On Friday, one of Toshiba’s biggest shareholders called on the Japanese corporation to pursue buyout proposals, joining a cacophony of stakeholders who rejected its plan to split itself.
Farallon Capital Management, Toshiba’s third-largest shareholder with a holding of more than 6%, said in a statement that it would reject the management-backed split, calling it a “premature action” because privatization was never carefully considered.
The statement further said that Farallon believes the privatization solution is the most value-maximizing alternative and the only solution Toshiba has to fix its capital allocation issues, governance, and the plummeting levels of trust among shareholders.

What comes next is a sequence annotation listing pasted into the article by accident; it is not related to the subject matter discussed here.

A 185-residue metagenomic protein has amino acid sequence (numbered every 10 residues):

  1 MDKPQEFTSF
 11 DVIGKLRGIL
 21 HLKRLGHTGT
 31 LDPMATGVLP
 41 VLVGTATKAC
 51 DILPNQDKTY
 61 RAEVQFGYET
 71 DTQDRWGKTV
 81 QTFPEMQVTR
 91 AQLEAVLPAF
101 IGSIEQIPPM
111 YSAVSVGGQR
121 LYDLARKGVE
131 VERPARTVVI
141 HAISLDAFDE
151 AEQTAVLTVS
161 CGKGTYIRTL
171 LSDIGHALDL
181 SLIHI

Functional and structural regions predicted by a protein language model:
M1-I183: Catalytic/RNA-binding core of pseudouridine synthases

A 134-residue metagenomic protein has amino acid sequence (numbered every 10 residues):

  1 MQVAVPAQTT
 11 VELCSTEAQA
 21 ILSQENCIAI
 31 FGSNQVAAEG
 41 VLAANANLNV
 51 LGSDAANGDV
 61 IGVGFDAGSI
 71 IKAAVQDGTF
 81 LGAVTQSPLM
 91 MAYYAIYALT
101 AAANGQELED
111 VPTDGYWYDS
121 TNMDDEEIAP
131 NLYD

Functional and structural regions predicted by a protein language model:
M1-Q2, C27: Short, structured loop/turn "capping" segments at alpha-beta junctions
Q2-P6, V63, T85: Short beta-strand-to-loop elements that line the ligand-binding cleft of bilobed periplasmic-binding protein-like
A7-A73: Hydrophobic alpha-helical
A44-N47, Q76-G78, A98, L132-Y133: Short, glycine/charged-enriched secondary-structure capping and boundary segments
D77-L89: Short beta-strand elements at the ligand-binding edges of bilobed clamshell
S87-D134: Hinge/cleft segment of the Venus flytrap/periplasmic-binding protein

Toshiba’s top stakeholder and two powerful proxy advisory companies expressed opposition to the company’s plan to break up on Thursday, stating that the corporation needs to reestablish confidence with shareholders before moving through with the plan.
Toshiba will conduct an unusual shareholders’ meeting on March 24 to submit its plan to split into two companies to a vote. The plan was drafted following a five-month strategic assessment.
Last month, Toshiba shelved a plan to split into three publicly traded entities, opting instead to split into two. Large stockholders, mainly 3D, were vocal in their opposition to the initial plan.
When it rains, it pours
Instead, the corporation plans to spin out and list its devices division, which includes semiconductors, saying that a two-way split would be less expensive and more efficient than the initial proposal.
Toshiba also announced that it would sell a 55 percent stake in Toshiba Carrier Corp. to its U.S. collaborator Carrier Global Corp. for around 100 billion yen.
Satoshi Tsunakawa, the company’s chief executive officer, departed earlier this month, adding to a tumultuous period for the conglomerate.